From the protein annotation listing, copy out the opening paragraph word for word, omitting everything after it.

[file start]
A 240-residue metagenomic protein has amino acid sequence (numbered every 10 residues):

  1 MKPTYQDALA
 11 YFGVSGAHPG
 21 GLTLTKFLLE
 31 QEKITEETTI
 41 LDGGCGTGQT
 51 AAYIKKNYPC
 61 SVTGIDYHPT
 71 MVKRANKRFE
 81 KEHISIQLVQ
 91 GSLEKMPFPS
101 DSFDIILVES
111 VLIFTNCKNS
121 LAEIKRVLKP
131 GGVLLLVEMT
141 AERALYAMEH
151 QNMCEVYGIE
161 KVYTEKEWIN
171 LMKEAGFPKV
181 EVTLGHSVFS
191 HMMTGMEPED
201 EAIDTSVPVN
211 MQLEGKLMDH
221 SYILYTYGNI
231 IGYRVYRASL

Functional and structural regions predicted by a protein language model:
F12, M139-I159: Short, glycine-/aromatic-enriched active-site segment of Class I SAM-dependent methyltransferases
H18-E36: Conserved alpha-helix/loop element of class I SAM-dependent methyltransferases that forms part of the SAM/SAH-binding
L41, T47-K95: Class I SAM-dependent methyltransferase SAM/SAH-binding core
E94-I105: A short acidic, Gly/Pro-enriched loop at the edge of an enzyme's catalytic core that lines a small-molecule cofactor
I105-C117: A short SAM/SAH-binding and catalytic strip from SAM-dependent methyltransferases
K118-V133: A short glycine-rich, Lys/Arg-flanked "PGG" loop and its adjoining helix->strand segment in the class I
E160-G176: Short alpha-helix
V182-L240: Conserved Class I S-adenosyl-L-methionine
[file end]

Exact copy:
A 240-residue metagenomic protein has amino acid sequence (numbered every 10 residues):